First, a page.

The global object should not be the "global scope instance object"

Andreas Rossberg rossberg at google.com
Fri Jan 27 00:07:52 PST 2012


On 26 January 2012 23:31, Allen Wirfs-Brock <allen at wirfs-brock.com> wrote:
> On Jan 26, 2012, at 11:26 AM, Andreas Rossberg wrote:
>> Module scoping is difficult, especially if you want a semantics that
>> can be decided efficiently. Moreover, shadowing and recursion (and
>> every ES6 scope is recursive) don't go together well. And things get
>> even more interesting with "import *".
>
> Can you give an example of what you mean by "recursive" in this context? Do you mean that a scope can contain references to bindings defined by the scope?

Yes, every binding sees every other binding in the same scope
(including itself). It is not clear to me how that can be combined
with intra-scope shadowing. Which instance of a name would be visible
where in the same scope?

There are many programming languages that allow shadowing in the same
scope, and quite a few that have recursive scopes. But I don't know
any that would have both. I believe it's asking for trouble.


>> You might get away with duplicate imports in separate scripts, like in
>> your example. But AFAICS, that essentially amounts to reintroducing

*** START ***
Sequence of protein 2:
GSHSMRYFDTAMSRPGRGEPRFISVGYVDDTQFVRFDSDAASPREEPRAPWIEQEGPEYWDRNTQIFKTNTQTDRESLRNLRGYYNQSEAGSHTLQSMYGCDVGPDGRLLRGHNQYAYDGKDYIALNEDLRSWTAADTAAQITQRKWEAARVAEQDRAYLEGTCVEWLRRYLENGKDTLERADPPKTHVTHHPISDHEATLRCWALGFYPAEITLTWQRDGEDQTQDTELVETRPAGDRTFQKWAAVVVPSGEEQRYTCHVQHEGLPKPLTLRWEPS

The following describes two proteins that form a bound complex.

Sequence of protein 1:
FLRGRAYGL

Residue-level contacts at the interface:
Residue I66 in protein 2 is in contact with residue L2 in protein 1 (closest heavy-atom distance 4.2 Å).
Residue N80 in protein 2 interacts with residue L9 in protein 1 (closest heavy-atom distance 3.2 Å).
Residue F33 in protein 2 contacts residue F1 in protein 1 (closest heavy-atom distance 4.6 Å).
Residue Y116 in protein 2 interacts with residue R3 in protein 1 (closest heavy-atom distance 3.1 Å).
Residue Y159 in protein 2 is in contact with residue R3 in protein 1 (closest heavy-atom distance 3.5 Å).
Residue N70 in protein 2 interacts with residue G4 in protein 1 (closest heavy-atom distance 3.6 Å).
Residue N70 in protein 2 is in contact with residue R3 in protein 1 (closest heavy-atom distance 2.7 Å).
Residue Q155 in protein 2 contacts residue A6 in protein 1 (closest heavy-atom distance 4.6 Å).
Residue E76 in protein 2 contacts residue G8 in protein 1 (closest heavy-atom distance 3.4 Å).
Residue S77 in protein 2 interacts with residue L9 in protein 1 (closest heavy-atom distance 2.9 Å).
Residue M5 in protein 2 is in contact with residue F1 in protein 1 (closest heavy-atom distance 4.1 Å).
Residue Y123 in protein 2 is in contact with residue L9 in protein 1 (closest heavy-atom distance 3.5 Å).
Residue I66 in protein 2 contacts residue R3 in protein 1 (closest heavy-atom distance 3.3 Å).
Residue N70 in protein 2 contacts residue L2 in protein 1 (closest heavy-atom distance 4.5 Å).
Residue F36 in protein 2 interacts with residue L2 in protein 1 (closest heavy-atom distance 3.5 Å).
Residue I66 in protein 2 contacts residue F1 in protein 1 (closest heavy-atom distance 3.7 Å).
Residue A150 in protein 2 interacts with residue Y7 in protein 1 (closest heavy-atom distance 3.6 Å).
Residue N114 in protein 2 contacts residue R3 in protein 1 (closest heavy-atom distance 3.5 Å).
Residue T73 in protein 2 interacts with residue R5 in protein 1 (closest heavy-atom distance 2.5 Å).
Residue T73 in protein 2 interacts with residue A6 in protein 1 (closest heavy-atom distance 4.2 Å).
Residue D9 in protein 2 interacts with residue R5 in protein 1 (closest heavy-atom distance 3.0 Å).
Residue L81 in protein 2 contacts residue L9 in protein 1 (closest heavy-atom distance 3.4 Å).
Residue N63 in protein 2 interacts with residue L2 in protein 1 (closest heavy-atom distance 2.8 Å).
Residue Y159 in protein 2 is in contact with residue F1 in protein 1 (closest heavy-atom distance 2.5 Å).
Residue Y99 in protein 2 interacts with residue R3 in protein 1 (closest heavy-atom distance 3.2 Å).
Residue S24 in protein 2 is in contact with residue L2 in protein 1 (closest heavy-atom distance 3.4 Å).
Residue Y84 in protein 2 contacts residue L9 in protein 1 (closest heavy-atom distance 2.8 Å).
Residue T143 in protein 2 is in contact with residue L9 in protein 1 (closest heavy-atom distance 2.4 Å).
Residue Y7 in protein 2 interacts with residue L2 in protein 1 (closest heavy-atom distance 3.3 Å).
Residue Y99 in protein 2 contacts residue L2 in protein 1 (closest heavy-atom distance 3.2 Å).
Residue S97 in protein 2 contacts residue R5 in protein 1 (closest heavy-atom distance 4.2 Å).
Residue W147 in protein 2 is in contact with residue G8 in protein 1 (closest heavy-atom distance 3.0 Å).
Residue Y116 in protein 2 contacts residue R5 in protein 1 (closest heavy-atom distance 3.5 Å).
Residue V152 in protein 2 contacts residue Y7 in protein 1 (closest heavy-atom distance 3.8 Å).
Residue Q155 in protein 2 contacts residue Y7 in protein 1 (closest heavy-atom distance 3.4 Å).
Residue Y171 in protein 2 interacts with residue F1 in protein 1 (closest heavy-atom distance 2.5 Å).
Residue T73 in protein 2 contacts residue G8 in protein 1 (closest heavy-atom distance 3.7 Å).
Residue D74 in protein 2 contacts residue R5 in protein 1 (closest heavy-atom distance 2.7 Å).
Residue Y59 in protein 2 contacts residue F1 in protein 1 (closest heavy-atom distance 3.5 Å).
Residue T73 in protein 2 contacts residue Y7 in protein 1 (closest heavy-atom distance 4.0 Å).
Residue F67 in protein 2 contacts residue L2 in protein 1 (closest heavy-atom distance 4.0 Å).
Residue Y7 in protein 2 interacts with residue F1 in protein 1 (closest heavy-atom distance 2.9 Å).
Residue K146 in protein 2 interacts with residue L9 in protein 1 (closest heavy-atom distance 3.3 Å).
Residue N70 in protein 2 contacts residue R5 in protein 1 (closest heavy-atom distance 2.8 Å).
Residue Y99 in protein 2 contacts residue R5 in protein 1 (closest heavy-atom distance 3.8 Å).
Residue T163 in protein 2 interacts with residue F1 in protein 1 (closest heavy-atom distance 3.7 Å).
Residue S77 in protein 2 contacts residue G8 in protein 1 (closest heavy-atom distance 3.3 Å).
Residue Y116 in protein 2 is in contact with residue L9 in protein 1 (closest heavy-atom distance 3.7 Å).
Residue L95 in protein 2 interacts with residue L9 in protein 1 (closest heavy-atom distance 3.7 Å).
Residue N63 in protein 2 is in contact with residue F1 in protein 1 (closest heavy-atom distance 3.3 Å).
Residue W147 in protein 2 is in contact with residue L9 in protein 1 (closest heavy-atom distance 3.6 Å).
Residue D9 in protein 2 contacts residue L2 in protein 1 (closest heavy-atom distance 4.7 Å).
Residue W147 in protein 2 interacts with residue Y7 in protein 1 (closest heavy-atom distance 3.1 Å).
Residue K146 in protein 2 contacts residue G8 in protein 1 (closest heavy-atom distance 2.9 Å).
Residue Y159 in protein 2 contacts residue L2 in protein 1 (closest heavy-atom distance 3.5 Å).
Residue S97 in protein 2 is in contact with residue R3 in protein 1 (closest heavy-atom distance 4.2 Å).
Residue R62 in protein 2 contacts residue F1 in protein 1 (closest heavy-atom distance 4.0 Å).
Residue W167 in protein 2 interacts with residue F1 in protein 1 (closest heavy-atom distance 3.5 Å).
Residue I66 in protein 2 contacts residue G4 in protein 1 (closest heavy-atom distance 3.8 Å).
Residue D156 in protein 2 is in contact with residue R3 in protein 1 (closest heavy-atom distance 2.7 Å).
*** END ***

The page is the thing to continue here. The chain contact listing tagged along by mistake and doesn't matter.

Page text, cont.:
>> the multiple-scripts-as-nested-scopes idea through the backdoor. Just
>> consider that in the presence of import shadowing, you could rewrite
>>
>>  let x = e
>>
>> to
>>
>>  module __fresh_name__ { export let x = e }
>>  import {x} from __fresh_name__
>>
>> and thereby have the same effect as if shadowing was allowed for let.
>
> Huh?
>
> <script>
> module _fn_ {export let x = e}
> import {x} from _fn_
> </script>
> <script>
> import {x} from _fn_
> </script>
>
> seems quite different from
>
> <script>
> let x=e;
> </script>
> <script>
> let x=e;
> </script>

Not if you rewrite each let separately. That gives:

<script>
module _fn1_ {export let x = e}
import {x} from _fn1_
</script>
<script>
module _fn2_ {export let x = e}
import {x} from _fn2_
</script>

And you have two different instances of x, one shadowing the other.

/Andreas


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